Plot vs Antiplay - What's the difference?
As nouns the difference between plot and antiplay
is that plot
is the course of a story, comprising a series of incidents which are gradually unfolded, sometimes by unexpected means while antiplay
is a play (dramatical production) that deliberately avoids the typical conventions of the play, such as a coherent plot and resolution.
As a verb plot
is to conceive (a crime, etc).
The course of a story, comprising a series of incidents which are gradually unfolded, sometimes by unexpected means.
* Alexander Pope
An area or land used for building on or planting on.
A graph or diagram drawn by hand or produced by a mechanical or electronic device.
A secret plan to achieve an end, the end or means usually being illegal or otherwise questionable.
- If the plot or intrigue must be natural, and such as springs from the subject, then the winding up of the plot must be a probable consequence of all that went before.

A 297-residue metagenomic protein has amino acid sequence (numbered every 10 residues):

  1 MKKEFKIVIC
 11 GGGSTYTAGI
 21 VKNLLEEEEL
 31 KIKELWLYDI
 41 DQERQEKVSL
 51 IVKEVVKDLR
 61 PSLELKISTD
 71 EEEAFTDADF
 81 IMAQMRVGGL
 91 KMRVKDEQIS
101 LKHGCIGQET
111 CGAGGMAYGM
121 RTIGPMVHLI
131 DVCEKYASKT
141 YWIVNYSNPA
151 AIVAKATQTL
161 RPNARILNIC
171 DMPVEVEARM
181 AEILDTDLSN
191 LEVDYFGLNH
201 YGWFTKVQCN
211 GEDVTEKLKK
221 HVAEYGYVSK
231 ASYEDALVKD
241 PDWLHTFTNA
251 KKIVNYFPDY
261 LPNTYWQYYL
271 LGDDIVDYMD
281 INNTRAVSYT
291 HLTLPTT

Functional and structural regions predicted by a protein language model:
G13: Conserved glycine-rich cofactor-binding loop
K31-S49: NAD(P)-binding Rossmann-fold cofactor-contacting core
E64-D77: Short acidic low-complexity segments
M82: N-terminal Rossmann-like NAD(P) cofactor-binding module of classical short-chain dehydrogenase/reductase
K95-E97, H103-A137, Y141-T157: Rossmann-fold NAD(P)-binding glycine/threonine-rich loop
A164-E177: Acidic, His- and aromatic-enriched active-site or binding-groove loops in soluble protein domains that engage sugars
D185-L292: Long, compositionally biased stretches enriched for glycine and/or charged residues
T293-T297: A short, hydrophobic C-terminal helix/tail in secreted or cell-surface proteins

- The plot would have enabled them to get a majority on the board.
- The assassination of Lincoln was part of a larger plot .
- I have overheard a plot of death.
Contrivance; deep reach thought; ability to plot or intrigue.
- O, think what anxious moments pass between / The birth of plots and their last fatal periods!
Participation in any stratagem or conspiracy.
- a man of much plot
A plan; a purpose.
* Jeremy Taylor
- And when Christ saith, Who marries the divorced commits adultery, it is to be understood, if he had any plot in the divorce.
- no other plot in their religion but serve God and save their souls
* (course of a story) storyline
* (area) parcel
* (secret plan) conspiracy, scheme
* Gunpowder Plot
* lose the plot
* the plot thickens/plot thickens
To conceive (a crime, etc).
To trace out (a graph or diagram).
- They had ''plotted a robbery.
To mark (a point on a graph, chart, etc).
- They ''plotted'' the number of edits per day.
- Every five minutes they ''plotted'' their position.
To conceive a crime, misdeed, etc.
- This treatise plotteth down Cornwall as it now standeth.
- ''They were plotting against the king.
* (contrive) becast
* (sense) scheme
A play (dramatical production) that deliberately avoids the typical conventions of the play, such as a coherent plot and resolution.
- Samuel Beckett wrote several absurdist antiplays .